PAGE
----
This is an audio file over an hour long. Do you have any specific questions from the talk you have? What did he say that is challenging to you?
I jumped around the file a little bit and heard him criticize praying to Mary. You can read Catholic apologetics on that.
He, Rene Kageff, talked about how he was Catholic he would “say the Rosary faster than anyone.” Well, it’s not Catholic teaching that you need to pray the Rosary fast. That was his own personal scruple.
He sounds like he had a lot of personal issues or maybe bad catechetics, acting like he never heard that he needed to repent when he was Catholic, which is also not Catholic teaching. If someone is going to criticize Catholicism, one should criticize what Catholics actually teach.
At one point, he characterizes Catholic teaching as “we’ve been around for so long, how can we be wrong,” without touching actual Catholic theology of the communion of saints or the body of Christ and prayer.
He criticizes infant baptism in another spot without saying why that’s wrong. Read about that here.
But it sounds like this person is merely criticizing the fundamentalist stereotype of the Catholic Church that we think we can get saved by going through certain motions, yadda, yadda. There’s really not much to respond to since what he’s criticizing isn’t Catholicism.
One thing he said that was indicative of eisegesis is when he said this toward the end of the 36th minute: “In John 12:48, it’s by the Bible that you’ll be judged. His word.” The verse actually says this: “He who rejects me and does not receive my sayings has a judge; the word that I have spoken will be his judge on the last day.”
If you listen to many fundamentalists, they will simply assume that when Scripture refers to the “word” or to “my sayings” that this means what is in the Bible alone (along with said fundamentalist’s interpretation of the text). But the reason he is saying this is because he believes that praying to Mary or infant baptism are things alien to the Bible, which of course, they are not. His lack of engagement with Catholic teaching indicates that he does not know how to accurately depict and address actual Catholic teaching in a way that a learned Catholic would recognize as a fair portrayal.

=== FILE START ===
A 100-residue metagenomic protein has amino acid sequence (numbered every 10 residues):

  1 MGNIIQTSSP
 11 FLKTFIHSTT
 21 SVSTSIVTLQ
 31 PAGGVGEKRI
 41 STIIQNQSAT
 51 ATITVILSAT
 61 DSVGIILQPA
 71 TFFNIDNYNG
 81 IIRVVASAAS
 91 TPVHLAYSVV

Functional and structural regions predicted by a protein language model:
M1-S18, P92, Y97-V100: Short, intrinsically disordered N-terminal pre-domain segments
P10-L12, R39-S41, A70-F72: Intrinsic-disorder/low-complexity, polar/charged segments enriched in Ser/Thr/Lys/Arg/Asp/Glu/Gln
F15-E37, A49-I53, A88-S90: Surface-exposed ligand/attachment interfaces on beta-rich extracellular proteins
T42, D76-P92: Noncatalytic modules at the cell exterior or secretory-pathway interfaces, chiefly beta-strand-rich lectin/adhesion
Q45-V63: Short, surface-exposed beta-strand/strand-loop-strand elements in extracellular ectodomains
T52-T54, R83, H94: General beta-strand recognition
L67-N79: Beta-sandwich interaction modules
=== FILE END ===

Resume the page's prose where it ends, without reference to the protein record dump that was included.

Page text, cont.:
In the 41st minute he said that he used to go and kneel before a statue and “pray to it…and away with my idolatry I went.” What can be said other than Catholics agree with him not to pray “to” a statue. He is criticizing something, but that something is not Catholicism.
He argues in the 43rd minute that Purgatory is taken from “apocryphal” books. Presumably, he believes the only reference to Purgatory, in Scripture anyway, is from 2 Maccabbees. The canon of Scripture is one of the most damning doctrines held by a Bible-only Christian, because they are necessarily dependent on the Tradition which discerned the books of the Bible. So for him to assert Maccabbees is not scriptural is an assertion not based on the Bible, but on his inheritance of a fundamentalist tradition. His argument for why the books were taken out is, according to him, “because they’re heretical.” According to the speaker’s authority, of course.
He tries to say that we can’t pray for the dead because Heb. 9 says after death comes judgment. That’s correct. But so what? If I said after college I got a job, does that mean absolutely nothing can happen between? I can’t drive there? I can’t do a job search? Etc. And purgatory itself is a judgment of sorts because in Purgatory we encounter the Lord who cleanses us of that which he judges as blemishes. And frankly, a person who dies is immediately judged as worthy of heaven also. The text he cites doesn’t eliminate the possibility of being cleansed. He is simply adding his own theology into the text. The speaker simply does not engage Catholic theology.
A woman in the audience (45th minute) asked him how to address a Catholic who believes Maccabbees is Scripture. He danced around the question, cited Hebrews again, and didn’t even address how you confront the idea that Maccabbees is Scripture or not. Perhaps he has no idea how his Bible was assembled.
So basically, Kageff sounds like he had horrible catechesis, doesn’t know where the Bible came from, and is adept at criticizing straw men versions of Catholicism.